Which Perspectives Can Drive the Analysis of Technology-Enhanced Learning Environments?

Which Perspectives Can Drive the Analysis of Technology-Enhanced Learning Environments?

Rosa Maria Bottino (Istituto Tecnologie Didattiche (CNR), Italy)
DOI: 10.4018/978-1-4666-6102-8.ch009
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Abstract

Due to its interdisciplinary nature, educational technology research is characterized by approaches, models, and methodologies that derive from a number of different research traditions, disciplines, and approaches. Thus, the numerous research studies in this sector are characterized by a wide range of paradigms and methodologies that needs some overarching notion to be framed and understood. In this chapter, specific reference has been made to the notion of perspective. On the basis of this notion, a framework has been sketched to help make explicit the interplay between perspectives and elements that characterize technology-based learning environments. Such framework has been exemplified considering two research projects carried out at the Institute of Educational Technology of the Italian National Research Council.
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Introduction

Educational Technology (or Technology Enhanced Learning – TEL – as it is often named in Europe) is a non-traditional and relatively new research field that was born in the past century around the mid-sixties. Even if it was at times regarded as belonging either to pedagogy, information and communication technologies, cognitive science or to the specific disciplinary fields where new learning technologies are applied, in recent decades it has progressively established itself at the international level as an autonomous interdisciplinary research sector with its own journals, university centres and proper funding programmes (i.e. European Commission Framework Programmes, the Advanced Learning Technologies program of the USA National Science Foundation, etc.). An important role for the consolidation of this research field in Europe has had funding from the European Commission of networks of research organizations, the so-called Networks of Excellence. At European level, educational technology is considered as one of the key priorities for ICT research and innovation as evidenced by the results of a wide open consultation promoted by the European Commission (European Commission, 2009). Moreover, one of the seven flagship initiatives of Europe 2020, “Youth on the move,” has as one of its objectives the improvement of the quality and the performance of educational systems and the strengthening of the synergy between formal and informal learning.

Generally speaking, the objective of educational technology research is to study the role that information and communications technologies (ICTs) have in teaching and learning processes. These processes are considered not only at the institutional level (school, university) or for professional training but also in a lifelong perspective as pointed out, for example, by the European Union in the Digital Agenda for Europe (European Commission, 2010), one of the seven pillars of the so-called Europe 2020 Strategy.

Educational Technology research is strongly interdisciplinary and it is characterized by a close interdependence between basic and applied research. It integrates theoretical analyses, development of prototypes and methodologies and in-field studies. As a matter of fact, conceptual elaboration is often intertwined with the development of systems and software tools as well as their testing in real contexts (e.g. school, universities, vocational training). The in-field experiments, involving educational processes, usually have a medium/long term extension, require models for the processing of the data and results and often have a transfer component.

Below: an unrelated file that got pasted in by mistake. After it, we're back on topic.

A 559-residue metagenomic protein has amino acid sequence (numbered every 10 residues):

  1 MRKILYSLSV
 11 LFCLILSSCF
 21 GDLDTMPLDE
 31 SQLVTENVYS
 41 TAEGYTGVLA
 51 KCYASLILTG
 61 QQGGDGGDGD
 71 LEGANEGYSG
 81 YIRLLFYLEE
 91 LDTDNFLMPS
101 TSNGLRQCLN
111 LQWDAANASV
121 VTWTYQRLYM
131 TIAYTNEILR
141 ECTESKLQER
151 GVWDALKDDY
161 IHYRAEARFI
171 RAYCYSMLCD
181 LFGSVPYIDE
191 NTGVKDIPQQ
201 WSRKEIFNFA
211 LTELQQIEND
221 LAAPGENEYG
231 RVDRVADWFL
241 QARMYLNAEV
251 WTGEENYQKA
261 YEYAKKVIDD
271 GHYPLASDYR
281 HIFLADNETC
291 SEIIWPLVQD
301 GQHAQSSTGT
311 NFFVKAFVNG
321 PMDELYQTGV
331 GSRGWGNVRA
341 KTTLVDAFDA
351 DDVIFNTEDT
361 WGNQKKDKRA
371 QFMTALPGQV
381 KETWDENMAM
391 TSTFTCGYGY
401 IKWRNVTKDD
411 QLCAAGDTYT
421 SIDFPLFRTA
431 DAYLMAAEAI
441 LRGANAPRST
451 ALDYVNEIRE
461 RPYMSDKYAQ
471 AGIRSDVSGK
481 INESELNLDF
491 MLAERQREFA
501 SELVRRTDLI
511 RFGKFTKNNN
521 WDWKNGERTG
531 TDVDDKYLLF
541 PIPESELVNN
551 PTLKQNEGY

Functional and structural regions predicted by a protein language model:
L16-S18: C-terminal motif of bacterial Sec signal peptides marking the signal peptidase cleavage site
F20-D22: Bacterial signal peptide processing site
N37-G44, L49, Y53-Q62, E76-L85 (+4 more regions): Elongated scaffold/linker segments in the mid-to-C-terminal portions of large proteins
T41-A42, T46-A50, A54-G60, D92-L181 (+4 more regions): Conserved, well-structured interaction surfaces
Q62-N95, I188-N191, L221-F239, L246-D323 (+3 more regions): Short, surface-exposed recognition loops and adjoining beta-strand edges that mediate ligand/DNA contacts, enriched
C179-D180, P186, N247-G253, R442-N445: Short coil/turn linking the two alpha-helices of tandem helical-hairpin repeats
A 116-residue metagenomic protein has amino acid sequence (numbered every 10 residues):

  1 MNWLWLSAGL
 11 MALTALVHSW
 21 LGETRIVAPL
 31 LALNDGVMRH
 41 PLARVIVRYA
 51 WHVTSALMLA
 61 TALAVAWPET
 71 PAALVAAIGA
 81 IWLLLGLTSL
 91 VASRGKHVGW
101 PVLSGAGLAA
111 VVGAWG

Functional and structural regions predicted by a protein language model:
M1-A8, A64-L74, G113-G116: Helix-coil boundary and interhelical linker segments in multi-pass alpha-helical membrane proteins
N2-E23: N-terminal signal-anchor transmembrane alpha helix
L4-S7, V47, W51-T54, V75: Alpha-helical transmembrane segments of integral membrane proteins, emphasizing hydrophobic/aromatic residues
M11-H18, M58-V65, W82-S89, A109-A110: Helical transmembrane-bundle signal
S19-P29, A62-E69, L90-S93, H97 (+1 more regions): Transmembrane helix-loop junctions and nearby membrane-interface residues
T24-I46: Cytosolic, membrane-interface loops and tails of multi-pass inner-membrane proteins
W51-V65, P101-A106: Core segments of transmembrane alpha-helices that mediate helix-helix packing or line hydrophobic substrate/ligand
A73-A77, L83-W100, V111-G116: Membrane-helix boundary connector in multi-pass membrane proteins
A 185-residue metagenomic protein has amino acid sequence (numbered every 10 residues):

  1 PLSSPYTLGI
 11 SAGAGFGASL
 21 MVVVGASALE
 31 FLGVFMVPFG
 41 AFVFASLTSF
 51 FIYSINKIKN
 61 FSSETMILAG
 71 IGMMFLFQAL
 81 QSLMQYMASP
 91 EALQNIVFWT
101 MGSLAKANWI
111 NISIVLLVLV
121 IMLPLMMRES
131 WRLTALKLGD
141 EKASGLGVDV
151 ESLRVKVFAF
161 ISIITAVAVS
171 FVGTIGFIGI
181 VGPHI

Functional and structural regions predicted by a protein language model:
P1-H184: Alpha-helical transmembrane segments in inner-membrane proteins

Over the years, research has pointed out that an effective impact of educational technology research on education could be obtained if and only if technological innovation is developed together with pedagogical innovation (Guzman & Nussbaum, 2009). As a matter of fact, the use of new tools results in little pedagogical gain if novel educational strategies and the activities in which teachers and students are involved in are not carefully re-considered and planned. However, pedagogical innovation should be based on the opportunities offered by technological advances and on a critical examination of how such advances change substantially, in direct or indirect ways, the needs, the modalities and the content itself of teaching and learning activities.

Due to its interdisciplinary nature, educational technology research is characterized by approaches, models and methodologies that derive from a number of different research traditions, disciplines and perspectives, even if breakthroughs results are more likely to occur when people come together across the different people-centred and technical-centred disciplines. However, interdisciplinary research in TEL is difficult for a number of well-documented reasons (Conole et al., 2006). For example, the different meaning that the same term can have in different disciplines or the wide range of paradigms, concepts, theories, methodologies and methods that different disciplines use and apply. A strategy for addressing such difficulties is to be aware of the different perspectives that can be assumed in TEL (Bottino, 2013) and to regard multiple and complex perspectives as essential for innovation since it is out of tensions between different disciplinary perspectives that innovative approaches to problems may arise (Sutherland et al., 2012).

Driving from such strategy, this paper sketches a framework based on perspectives to support the understanding of research studies in the field of educational technology.

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